Lawyer – Ted Russell Schwartz Murray – Guilty! White Collar Crime Speaker Chuck Gallagher Comments

October 26, 2008

As the time of decision grew near, the only thing that Ted Russell Schwartz Murray could likely have wished for is another storm.

The trial which began on Sept. 8, 2008, was interrupted by Hurricane Ike, and concluded with the return of the guilty verdicts yesterday.  A Houston federal jury has convicted Ted Russell Schwartz Murray, a lawyer licensed in Texas and Florida, of conspiracy to commit mail fraud and securities fraud in connection with the operation of Money Mortgage Corporation of America, a subsidiary of Premiere Holdings, LP, a real estate investment program.  Murray was also convicted Murray of making a False Statement on Tax Returns for the years 1999 and 2000.

Murray and co-defendants David Isaac Lapin and Jeffrey Carl Wigginton, Sr. were all charged by indictment in August, 2006. Lapin and Wigginton pleaded guilty in August 2008 to the conspiracy to commit mail fraud and securities fraud for their roles in the scheme and are pending sentencing in Nov. 2008.  Murray was charged separately in a second indictment with the tax offenses.

Every choice has a consequence.  As a business ethics and white collar crime speaker I have seen over and over the consequences of greed motivated actions.  For a fraud to exist three things exit: (1) need; (2) opportunity and (3) rationalization.  The verdict was guilty.  The question is what was the motivation of Murray and his co-conspirators.

According to the US Attorney’s news release:

During trial, the United States presented its evidence proving that between 1996 and 2001, Murray, 57, conspired to commit mail fraud and securities fraud in the promotion and marketing of the Premiere 72 or “P72″ mortgage investment program. Murray testified at trial and denied he had made false representations to investors when the program was promoted with promises of (1) 12% interest; (2) 1st liens on real estate; (3) 72 hour liquidity; and (4) 70% loan to value ratio. However, the evidence proved that so-called interest payments were actually set aside from a portion of the investor’s principle and returned to them as interest; many loans were not secured by 1st liens on real estate; and many loans were not based on a 70% loan to value ratio. Lapin, a co-conspirator in the scheme, testified that he and his co-defendants failed to disclose to investors the fact that loans on certain projects were actually in default at the time the funds of new investors were placed in these loans. An expert witness, qualified in forensic accounting, testified that the Premiere 72 program was conducted like a Ponzi scheme, where the money from new investors is used to pay earlier investors.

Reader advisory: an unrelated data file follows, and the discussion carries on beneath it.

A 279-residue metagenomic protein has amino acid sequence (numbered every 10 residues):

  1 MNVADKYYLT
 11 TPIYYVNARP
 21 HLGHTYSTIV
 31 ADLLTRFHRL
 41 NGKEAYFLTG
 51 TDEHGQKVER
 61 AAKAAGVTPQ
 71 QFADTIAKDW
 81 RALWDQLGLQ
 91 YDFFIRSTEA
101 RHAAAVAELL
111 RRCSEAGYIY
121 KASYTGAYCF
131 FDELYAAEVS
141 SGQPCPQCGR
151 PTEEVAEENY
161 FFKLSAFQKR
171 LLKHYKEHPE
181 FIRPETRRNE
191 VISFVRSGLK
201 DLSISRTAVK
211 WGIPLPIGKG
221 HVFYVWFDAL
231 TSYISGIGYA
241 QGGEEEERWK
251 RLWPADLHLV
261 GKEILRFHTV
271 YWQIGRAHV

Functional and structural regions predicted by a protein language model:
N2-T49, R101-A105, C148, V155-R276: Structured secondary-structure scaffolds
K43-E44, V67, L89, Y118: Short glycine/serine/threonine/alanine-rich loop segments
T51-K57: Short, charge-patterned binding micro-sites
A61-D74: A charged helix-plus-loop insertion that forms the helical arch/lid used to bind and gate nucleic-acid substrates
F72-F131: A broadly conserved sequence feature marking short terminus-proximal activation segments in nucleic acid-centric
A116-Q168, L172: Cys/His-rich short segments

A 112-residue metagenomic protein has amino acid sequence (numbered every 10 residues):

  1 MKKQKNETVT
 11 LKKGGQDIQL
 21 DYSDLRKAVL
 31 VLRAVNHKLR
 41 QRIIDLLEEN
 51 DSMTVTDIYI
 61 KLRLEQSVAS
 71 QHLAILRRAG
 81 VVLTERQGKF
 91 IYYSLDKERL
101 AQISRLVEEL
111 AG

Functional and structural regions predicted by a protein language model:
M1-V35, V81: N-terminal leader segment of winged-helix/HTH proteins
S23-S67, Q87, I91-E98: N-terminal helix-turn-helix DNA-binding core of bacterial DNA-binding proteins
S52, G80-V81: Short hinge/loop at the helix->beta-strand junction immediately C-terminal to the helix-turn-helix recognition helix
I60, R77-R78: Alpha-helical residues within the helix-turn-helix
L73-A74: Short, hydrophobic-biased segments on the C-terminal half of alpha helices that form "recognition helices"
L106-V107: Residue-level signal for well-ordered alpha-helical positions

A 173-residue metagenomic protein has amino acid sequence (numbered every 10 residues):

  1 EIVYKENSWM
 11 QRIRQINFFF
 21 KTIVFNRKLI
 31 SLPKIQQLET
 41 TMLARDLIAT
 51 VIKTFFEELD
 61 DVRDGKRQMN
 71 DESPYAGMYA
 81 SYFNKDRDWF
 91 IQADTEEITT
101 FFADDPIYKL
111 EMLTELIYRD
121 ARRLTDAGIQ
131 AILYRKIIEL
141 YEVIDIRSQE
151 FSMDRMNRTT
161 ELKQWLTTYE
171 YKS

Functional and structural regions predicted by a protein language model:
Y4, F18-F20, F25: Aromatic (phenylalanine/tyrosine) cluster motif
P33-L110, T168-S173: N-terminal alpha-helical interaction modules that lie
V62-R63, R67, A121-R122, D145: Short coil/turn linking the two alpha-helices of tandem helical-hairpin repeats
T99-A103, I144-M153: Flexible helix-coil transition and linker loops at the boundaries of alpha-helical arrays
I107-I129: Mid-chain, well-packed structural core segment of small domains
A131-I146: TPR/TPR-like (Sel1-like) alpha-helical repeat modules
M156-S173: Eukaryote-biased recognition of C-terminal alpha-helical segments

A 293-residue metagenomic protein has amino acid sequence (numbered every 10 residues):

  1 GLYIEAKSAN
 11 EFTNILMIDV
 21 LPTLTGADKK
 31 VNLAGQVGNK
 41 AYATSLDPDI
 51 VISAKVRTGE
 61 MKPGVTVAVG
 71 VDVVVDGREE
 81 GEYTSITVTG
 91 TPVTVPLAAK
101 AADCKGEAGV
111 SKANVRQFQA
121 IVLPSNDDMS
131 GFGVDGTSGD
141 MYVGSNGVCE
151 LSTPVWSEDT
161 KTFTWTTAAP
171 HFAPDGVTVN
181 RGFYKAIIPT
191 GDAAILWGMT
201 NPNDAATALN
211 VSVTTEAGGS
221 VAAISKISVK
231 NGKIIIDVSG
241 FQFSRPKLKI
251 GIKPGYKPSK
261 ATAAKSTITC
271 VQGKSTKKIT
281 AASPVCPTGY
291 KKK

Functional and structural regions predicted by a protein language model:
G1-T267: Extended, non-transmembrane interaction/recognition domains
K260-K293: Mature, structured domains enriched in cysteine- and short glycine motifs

Mortgage Crisis – no wonder.  With practically free money and a country that seemed to believe that real estate had no ceiling, the opportunity was right the perpetration of such a fraud.  Likewise, in the current economic climate with fear leading the way, others will rise to fill the void.

While admitting that the above material facts were not disclosed to investors, Murray blamed his partners claiming Lapin had failed to live up to his fiduciary duties and both Lapin and Wigginton failed to disclose to investors that Premiere Holdings charged fees ranging from 15 -25% from investor funds. Murray denied any responsibility to disclose any material facts to investors.

With sentencing following in March 2009 the failure to accept personal accountability will no doubt play a role in the length of sentence.

Over 500 people invested in the fraudulent mortgage investment program promoted by Murray and his co-conspirators.  During the five year period the scheme operated, Premier Holdings, LP, Murray and his co-conspirators generated more than $200 million in gross receipts. Premier Holdings, LP, filed for bankruptcy in Oct. 2001 at which time the company had more than $160 million of investor funds tied up in the fraudulent scheme.  Murray filed for personal bankruptcy a short time thereafter.

The jury found Murray guilty of all 20 counts submitted to the jury arising from the scheme to defraud investors including the conspiracy charge, 14 counts of mail fraud, and four counts of securities fraud. The conspiracy conviction and each of the convictions for mail fraud carry a maximum statutory penalty of five years imprisonment. The securities fraud counts of conviction each carry a maximum penalty  of  10 years imprisonment.  Each count also carries a maximum fine of $250,000.

In addition to the scheme to defraud, Murray was also charged and convicted in a separate case with two counts of making a false statement on his tax returns based upon evidence which proved that Murray disguised personal expenses as business expenses and deducted a portion of those expenses on his tax returns, including a $29,000 Rolex watch, payments to casinos, a series of payments totaling over $5 million for return of principal to investors, payments for a $1 million ownership interest in the building where Premiere held its offices at 11451 Katy Freeway, and gifts to family members.  Murray faces a maximum of three years imprisonment and a $250,000 fine on each of two counts of conviction.

Considering where we are today – economically – I would not be surprised to see that the sentence would err on the heavy side.  For those who read this – if you know Murray perhaps you could give some clue as to what motivated his behavior.  Obviously, Murray was educated and hence would know the difference between right and wrong, between ethical behavior and unethical behavior.

Comments are welcome


Jailhouse Lawyer Being Investigated – Guess He Ticked Off the South Carolina Attorney General

February 27, 2008

Just when you think you’ve made history – some “better than thou” Attorney General steps up to put you back down again. Any surprise that this is coming from South Carolina. Somehow I don’t see that as a tolerant state – at least not for Michael Ray!

Michael Ray – not a household name – is a federal inmate in the State of South Carolina. What is significant about Mr. Ray – he helped fellow inmate Lavon Burgess appeal his conviction for possession of crack cocaine with the intent to distribute. O.K., so Ray is a “jailhouse lawyer” – not a lawyer by license, but a lay person who has a knack for the law.